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Parkinson Disease


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How does one diagnose Parkinson Disease and what is the prognosis?



How is Parkinson's Disease Diagnosed?

There are currently no blood or laboratory tests that have been proven to help in diagnosing sporadic Parkinson Disease.  Therefore the diagnosis is based on medical history and a neurological examination.  The disease can be difficult to diagnose accurately.  Early signs and symptoms of Parkinson Disease may sometimes be dismissed as the effects of normal aging.  The physician may need to observe the person for some time until it is apparent that the symptoms are consistently present.  Doctors may sometimes request brain scans or laboratory tests in order to rule out other diseases. However, CT and MRI brain scans of people with Parkinson Disease usually appear normal.  Since many other diseases have similar features but require different treatments, making a precise diagnosis as soon as possible is essential so that patients can receive the proper treatment.

What is the Prognosis?

Parkinson Disease is not by itself a fatal disease, but it does get worse with time.   The average life expectancy of a Parkinson Disease patient is generally the same as for people who do not have the disease.  However, in the late stages of the disease, Parkinson Disease may cause complications such as choking, pneumonia, and falls that can lead to death.  Fortunately, there are many treatment options available for people with Parkinson Disease.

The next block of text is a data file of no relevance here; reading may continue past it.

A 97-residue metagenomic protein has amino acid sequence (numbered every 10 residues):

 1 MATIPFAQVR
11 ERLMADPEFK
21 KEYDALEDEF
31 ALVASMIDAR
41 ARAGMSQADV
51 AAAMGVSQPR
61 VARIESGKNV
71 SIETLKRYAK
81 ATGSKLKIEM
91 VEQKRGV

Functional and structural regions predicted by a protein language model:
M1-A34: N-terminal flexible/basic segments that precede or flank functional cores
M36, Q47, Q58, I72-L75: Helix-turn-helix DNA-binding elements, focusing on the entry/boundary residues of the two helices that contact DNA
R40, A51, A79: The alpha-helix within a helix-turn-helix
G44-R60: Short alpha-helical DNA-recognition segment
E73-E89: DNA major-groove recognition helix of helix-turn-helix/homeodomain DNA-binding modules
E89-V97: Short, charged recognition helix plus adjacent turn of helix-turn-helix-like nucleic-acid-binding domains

The progression of symptoms in Parkinson Disease may take 20 years or more.  In some people, however, the disease progresses more quickly.  There is no way to predict what course the disease will take for an individual person.  One commonly used system for describing how the symptoms of Parkinson Disease progress is called the Hoehn and Yahr scale.

Hoehn and Yahr Staging of Parkinson's Disease

Stage one

Symptoms on one side of the body only.

Stage two

Symptoms on both sides of the body.  No impairment of balance.

Stage three

Balance impairment.  Mild to moderate disease.  Physically independent.

Stage four

Severe disability, but still able to walk or stand unassisted.

Stage five

Wheelchair-bound or bedridden unless assisted.

Another commonly used scale is the Unified Parkinson's Disease Rating Scale (UPDRS). This much more complicated scale has multiple ratings that measure mental functioning, behavior, and mood; activities of daily living; and motor function. Both the Hoehn and Yahr scale and the UPDRS are used to measure how individuals are faring and how much treatments are helping them.

With appropriate treatment, most people with Parkinson Disease can live productive lives for many years after diagnosis.

National Institute of Neurological Disorders and Stroke (NINDS)
National Institutes of Health
Brain Resources and Information Network

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